Fredo’s Fresh Produce News – First week of March 2022
After so much disruption over the past two years because of Covid-19, a new, perhaps much more formidable challenge has emerged. Fredo reported on these matters in stories on the Fruitnet.com on-line website and in articles which will appear in the world’s leading fresh produce publications, Eurofruit and Asiafruit.
To read the full articles, and more articles affecting the international fresh produce world from a South African point of view, visit google Eurofruit or Asiafruit.
Fresh Produce World turned up-side down by Russian invasion of Ukraine
Thursday 3rd March 2022, 11:56 London – Fredo Meintjes wrote this:
Tough decisions ahead for South Africa
More South African pears could end up in processing this season as industry focuses on plans to counter Russian problems
While there is growing concern in the South African fruit sector about this season’s citrus and pear exports to Russia, there is also growing criticism of the South African government’s stance on the Russian invasion of Ukraine.
Pear exporters said that it was not just a matter of switching the fruit intended for Russia to other markets. “Russia normally receives a specification of fruit which we cannot offer to other markets,” said Gysbert du Toit, marketing director at Dutoit Agri at Ceres. The South African table grape sector is less exposed in the current situation, according to AJ Griesel, chief executive of SATI.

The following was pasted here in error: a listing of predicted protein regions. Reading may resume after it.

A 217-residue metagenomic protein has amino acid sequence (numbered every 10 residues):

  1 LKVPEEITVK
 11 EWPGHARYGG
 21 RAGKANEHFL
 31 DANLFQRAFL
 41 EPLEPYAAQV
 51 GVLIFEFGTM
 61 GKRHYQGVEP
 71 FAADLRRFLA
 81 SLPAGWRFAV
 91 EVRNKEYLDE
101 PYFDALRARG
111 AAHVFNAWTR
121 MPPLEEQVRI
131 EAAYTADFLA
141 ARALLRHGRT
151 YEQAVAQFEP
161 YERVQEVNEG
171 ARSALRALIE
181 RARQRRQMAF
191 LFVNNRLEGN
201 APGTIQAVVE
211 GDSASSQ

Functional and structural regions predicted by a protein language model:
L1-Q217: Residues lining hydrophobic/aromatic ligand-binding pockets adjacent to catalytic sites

Shock at South Africa’s abstention in United Nations vote to condemn Russia
South Africa abstained yesterday during the special vote at the United Nations aimed at condemning the Russian action.
The government is in a difficult position because it is a member of the BRICS block (Brazil, Russia, India, China, and South Africa) and the ANC-led government also has very strong direct links with Russia dating back to the Apartheid days. Observers pointed out that the South African fruit industry was in need of the favour of other countries, such as the US, the EU and the UK, to dispose of its fruit successfully.
They fear that South Africa’s position could have a negative effect on fresh produce trade agreements with these countries as it seeks better trade conditions.
Suspension of Shipping service and payment systems
The suspension of shipping services and payment transfer systems relating to Russia represent major new hurdles for the country’s fruit exporters.
Gysbert du Toit said that while his company had put shipments to Russia on hold, critical decisions would have to be taken regarding strategies for harvesting the rest of the pear crop.
“We ship mostly Class II fruit to Russia, and we will probably have to put a larger portion of the crop into processing and only bring the best quality into our packing facilities to pack for other markets.”
He said that a suspension of payment transfer systems dramatically increased the risk for exporters, and they would have to take tough decisions to counter those risks.
South African Citrus Industry ponders the prospects for coming season
The South African citrus industry has by far the largest shipping programme of all the fruit export categories from the country and long-term disruption could have a major effect on the industry.